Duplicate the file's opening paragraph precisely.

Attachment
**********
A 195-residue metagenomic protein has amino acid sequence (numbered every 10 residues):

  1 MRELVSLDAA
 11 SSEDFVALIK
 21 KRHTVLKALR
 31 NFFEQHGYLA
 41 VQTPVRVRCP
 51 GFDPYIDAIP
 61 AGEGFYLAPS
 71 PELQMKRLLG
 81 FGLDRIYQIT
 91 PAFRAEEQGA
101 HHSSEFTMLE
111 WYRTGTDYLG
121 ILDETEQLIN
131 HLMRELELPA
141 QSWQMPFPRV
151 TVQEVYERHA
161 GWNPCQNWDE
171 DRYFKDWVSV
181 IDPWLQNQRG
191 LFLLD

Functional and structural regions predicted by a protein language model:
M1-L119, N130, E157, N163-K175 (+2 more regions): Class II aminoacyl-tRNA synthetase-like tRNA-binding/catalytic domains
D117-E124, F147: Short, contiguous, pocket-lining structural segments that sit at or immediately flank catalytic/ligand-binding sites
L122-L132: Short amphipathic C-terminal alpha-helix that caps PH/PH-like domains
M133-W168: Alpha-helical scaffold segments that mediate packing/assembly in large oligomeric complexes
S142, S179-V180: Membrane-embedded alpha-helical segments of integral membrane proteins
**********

A 195-residue metagenomic protein has amino acid sequence (numbered every 10 residues):